And God called the light day and the dark, night;
and there was evening and there was morning, a first day (Gen. 1:5)
Gilad Shalit came home yesterday after enduring 1,941 days in captivity. While there yet will be discussion and debate about the politics and practicalities of the agreement with Hamas, for this one moment, at least, Jews around the world are united in relief and joy.
You don’t have to believe in ritual observance to fulfill the commandment, “V’samachta b’chagecha” (you shall rejoice in your holidays; Deut. 16:14); a Jewish boy who was in mortal danger is home safe and sound for Sukkot.
This is not the first time a return from captivity is connected to rejoicing on Sukkot. When King Cyrus of Persia defeats the Babylonians in 539 BCE, he permits the Jews to return from their exile to Jerusalem. Ezra the Scribe teaches the leaders of the returned community the laws and rituals forgotten in two generations of exile. “The whole community that returned from captivity made booths and dwelt in the booths…and there was great rejoicing” (Nechemia 8:17). In some way, we all have been captive these past five years, and with Gilad Shalit’s return we too have been released.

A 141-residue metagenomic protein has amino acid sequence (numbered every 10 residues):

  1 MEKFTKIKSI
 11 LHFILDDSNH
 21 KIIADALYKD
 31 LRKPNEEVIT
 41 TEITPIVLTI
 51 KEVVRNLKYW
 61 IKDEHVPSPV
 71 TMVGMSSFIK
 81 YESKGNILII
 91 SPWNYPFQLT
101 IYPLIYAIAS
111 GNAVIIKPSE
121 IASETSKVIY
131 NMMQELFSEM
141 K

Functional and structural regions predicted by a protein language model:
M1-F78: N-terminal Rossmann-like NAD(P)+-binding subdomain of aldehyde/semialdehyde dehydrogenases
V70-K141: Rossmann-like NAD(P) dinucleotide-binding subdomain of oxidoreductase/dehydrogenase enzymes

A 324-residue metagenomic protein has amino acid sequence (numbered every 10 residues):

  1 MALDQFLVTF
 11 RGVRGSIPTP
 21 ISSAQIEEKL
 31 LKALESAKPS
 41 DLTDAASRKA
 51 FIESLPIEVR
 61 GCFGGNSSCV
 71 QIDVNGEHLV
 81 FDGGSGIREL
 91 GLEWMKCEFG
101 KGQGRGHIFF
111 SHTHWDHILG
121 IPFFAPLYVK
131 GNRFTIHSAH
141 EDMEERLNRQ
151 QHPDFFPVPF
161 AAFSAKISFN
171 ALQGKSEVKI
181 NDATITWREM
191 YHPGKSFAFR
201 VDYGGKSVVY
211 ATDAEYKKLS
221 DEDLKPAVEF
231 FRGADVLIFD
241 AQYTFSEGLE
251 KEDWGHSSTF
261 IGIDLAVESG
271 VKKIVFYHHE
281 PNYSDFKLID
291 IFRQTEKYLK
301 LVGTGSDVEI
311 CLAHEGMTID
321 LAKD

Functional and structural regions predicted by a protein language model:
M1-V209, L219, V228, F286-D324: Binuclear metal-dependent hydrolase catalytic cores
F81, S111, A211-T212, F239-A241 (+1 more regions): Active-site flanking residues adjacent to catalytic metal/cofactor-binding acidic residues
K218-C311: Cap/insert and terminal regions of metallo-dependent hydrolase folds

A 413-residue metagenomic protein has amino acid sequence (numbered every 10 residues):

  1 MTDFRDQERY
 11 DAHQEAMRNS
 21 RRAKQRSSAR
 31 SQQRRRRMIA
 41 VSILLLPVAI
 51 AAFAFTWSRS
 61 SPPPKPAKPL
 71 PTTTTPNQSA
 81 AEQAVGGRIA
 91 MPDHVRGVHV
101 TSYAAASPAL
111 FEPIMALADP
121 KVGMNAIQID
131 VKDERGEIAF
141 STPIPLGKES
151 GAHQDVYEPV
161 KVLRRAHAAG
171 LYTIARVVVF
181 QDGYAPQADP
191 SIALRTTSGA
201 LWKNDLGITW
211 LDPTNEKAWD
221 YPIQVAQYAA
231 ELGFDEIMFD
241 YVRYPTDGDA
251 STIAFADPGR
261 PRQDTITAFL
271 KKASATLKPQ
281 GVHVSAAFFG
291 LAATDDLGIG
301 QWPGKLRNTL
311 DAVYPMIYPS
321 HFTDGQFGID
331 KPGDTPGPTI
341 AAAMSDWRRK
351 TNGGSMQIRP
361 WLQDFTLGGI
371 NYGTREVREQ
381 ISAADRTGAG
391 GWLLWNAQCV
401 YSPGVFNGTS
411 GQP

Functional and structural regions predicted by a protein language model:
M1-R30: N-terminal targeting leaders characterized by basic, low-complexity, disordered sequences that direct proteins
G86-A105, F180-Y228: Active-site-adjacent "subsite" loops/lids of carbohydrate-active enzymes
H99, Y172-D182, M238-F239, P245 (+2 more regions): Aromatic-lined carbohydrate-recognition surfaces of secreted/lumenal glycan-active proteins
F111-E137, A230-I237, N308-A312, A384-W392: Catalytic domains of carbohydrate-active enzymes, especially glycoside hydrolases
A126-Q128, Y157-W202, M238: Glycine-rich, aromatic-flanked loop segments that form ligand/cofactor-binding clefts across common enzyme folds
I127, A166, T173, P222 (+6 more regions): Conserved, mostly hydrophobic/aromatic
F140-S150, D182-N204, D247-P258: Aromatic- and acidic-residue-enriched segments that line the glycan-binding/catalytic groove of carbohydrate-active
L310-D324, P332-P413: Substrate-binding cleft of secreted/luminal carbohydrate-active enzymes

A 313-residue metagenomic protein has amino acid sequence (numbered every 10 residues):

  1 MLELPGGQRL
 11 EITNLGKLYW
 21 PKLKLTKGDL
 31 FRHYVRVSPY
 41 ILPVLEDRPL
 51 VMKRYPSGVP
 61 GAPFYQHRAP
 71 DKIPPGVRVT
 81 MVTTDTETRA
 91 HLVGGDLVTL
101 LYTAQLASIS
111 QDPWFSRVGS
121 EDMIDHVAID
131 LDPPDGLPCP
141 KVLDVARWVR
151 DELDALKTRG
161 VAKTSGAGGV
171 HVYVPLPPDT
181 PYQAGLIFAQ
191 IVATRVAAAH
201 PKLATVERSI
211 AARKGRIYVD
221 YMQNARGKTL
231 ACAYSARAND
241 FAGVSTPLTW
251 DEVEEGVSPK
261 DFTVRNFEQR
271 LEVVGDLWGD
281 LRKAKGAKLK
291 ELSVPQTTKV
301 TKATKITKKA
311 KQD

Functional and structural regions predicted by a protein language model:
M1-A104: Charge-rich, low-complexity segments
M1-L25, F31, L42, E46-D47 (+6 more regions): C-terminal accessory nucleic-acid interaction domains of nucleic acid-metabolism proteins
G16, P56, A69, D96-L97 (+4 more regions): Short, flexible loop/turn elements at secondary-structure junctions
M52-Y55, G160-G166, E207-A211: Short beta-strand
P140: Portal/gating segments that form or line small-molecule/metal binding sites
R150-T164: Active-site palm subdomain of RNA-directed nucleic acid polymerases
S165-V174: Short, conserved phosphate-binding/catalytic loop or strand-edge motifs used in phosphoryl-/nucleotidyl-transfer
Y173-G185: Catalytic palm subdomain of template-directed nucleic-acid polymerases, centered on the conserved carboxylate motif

This Shabbat we begin again the annual cycle of Torah reading. Parashat B’reishit describes not only the creation of the world, but also the origins of family discord and the first homicide. When God questions Cain about Abel’s disappearance, Cain responds, famously, “Am I my brother’s keeper?” (Genesis 4:9). Gilad Shalit’s safe return after five years reminds us the answer is “yes.” And that is why our joy this week is incomplete. Yehuda Katz, Zachary Baumel, Zvi Feldman, Ron Arad, and Guy Hever, five Israeli soldiers less well-known than Gilad Shalit, are still missing in action, their whereabouts and fates unknown. What are we doing on their behalf?
Good Shabbos/Shabbat Shalom,